Leaders of a Bellmore community group place a wreath at...

Leaders of a Bellmore community group place a wreath at the foot of the war memorials near the LIRR station on Monday, May 26, 2014. #limemorialday Credit: Instagram user tarakconry

Speaking at a Memorial Day ceremony Monday morning in Bellmore, Eagle Scout Timothy Messmer read a long list of names aloud.

Each name belonged to a veteran who had served his country, stretching as far back to the Civil War to present day. Each one also was a member of Messmer's family.

The Merrick resident and member of North Bellmore's Troop 577 was given the honor of speaking at the ceremony, one of many across Long Island today, because of his service. For his recent Eagle Scout project, Messmer, 17, raised $4,375, which he used to renovate the interior of VFW Post 2770 on Bedford Avenue in Bellmore.

Messmer said it was his way to show appreciation for the sacrifices of veterans and fallen soldiers.

"It is because of our veterans that we live in the greatest country on this Earth," Messmer said. "Without them, we wouldn't be here."

During the ceremony, each community group, including the VFW and Boy Scouts placed memorial wreaths inside Bellmore Memorial Park. A parade kicked off shortly after on Bedford Avenue.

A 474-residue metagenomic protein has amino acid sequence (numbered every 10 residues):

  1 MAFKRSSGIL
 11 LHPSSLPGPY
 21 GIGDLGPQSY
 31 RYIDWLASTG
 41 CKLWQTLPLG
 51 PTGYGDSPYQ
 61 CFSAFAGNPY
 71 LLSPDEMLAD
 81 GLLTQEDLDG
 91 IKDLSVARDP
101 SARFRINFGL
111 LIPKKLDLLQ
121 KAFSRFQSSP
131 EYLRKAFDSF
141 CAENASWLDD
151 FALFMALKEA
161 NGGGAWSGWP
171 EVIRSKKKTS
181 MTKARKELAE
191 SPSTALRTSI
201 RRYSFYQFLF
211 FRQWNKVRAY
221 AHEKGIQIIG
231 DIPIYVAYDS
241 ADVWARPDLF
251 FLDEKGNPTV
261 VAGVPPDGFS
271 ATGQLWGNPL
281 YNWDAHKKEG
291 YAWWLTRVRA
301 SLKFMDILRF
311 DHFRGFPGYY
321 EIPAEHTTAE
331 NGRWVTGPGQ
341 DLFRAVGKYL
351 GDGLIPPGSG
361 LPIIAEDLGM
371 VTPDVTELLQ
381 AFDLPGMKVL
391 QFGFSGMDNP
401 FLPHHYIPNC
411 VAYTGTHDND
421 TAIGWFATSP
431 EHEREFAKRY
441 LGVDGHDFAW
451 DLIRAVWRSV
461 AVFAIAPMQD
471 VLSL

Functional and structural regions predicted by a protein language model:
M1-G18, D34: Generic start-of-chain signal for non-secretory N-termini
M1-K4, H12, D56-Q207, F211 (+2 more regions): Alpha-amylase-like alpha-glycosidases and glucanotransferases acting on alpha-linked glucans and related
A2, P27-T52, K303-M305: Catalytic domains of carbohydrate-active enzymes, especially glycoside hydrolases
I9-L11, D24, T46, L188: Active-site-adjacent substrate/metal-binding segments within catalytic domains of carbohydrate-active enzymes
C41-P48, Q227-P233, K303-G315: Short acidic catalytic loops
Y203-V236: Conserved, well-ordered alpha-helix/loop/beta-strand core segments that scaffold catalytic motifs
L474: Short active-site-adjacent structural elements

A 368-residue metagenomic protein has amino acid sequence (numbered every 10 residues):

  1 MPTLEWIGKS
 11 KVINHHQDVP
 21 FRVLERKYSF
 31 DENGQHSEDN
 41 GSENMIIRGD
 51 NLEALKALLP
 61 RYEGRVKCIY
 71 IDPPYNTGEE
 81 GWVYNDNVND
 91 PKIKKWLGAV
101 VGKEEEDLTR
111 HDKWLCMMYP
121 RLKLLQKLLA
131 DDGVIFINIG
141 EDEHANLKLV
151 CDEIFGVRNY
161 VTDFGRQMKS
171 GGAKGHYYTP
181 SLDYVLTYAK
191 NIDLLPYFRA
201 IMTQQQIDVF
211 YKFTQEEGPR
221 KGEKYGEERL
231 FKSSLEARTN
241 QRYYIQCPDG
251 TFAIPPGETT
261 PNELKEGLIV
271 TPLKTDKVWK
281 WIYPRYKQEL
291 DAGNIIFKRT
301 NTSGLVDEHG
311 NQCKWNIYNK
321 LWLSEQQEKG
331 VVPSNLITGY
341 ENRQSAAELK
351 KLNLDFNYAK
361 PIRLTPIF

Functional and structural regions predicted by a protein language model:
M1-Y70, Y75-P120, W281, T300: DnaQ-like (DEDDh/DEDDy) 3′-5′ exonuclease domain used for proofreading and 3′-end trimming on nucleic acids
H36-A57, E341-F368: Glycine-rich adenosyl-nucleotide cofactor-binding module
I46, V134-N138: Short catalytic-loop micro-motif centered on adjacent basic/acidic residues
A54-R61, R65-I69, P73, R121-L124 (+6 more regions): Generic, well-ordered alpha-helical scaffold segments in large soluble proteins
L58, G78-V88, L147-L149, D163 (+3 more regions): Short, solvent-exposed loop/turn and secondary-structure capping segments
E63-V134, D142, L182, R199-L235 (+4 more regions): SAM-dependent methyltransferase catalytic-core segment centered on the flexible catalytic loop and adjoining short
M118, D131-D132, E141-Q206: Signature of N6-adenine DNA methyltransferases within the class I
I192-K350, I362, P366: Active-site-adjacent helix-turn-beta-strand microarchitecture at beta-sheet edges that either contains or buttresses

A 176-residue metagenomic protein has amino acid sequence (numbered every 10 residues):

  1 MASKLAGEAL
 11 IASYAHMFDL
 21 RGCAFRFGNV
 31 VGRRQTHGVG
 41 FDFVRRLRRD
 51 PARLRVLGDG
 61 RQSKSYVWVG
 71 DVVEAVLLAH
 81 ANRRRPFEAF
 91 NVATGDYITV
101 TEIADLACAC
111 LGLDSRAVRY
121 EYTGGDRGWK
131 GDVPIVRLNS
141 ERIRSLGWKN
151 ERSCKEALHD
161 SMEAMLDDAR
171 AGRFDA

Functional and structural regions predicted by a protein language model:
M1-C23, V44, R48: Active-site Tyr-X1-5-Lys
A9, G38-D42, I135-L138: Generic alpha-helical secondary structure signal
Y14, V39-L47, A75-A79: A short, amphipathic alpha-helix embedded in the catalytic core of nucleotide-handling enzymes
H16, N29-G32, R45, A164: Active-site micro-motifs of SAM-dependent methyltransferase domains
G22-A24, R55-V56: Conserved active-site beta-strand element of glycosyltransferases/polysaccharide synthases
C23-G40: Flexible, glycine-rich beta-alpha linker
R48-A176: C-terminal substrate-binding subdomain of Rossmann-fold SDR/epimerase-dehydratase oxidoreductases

At the same time, Massapequa Park residents began marching down Broadway. As the parade parade hit Park Boulevard, 4-year-old Robert Justin Hannigan sprang from his seat and saluted a group of veterans who passed by.

It was the young Massapequa Park resident's first Memorial Day parade.

"It's extremely important that our kids know our history, know what this day is about, and know of our heroes that died for us," said Robert's mother, Maureen Hannigan, 29.

She said her son's great grandfathers -- Robert Mullaly and John Hannigan --were WWII veterans, and last weekend the family attended a WWII historical reenactment at Old Bethpage Village Restoration.

"I think he gets it," she said of her son. "As he gets older, he will learn more."

Teaching the significance of Memorial Day to younger generations was a point local officials stressed during Babylon Village's Memorial Day ceremony, which followed a parade throughout the community.

Army veteran Ed Giles, 79, of North Babylon, rode in the parade and handed out American flags to children along the route.

"Those veterans gave their lives for our country," Giles said. "You have to show your respect, your support and remember them."

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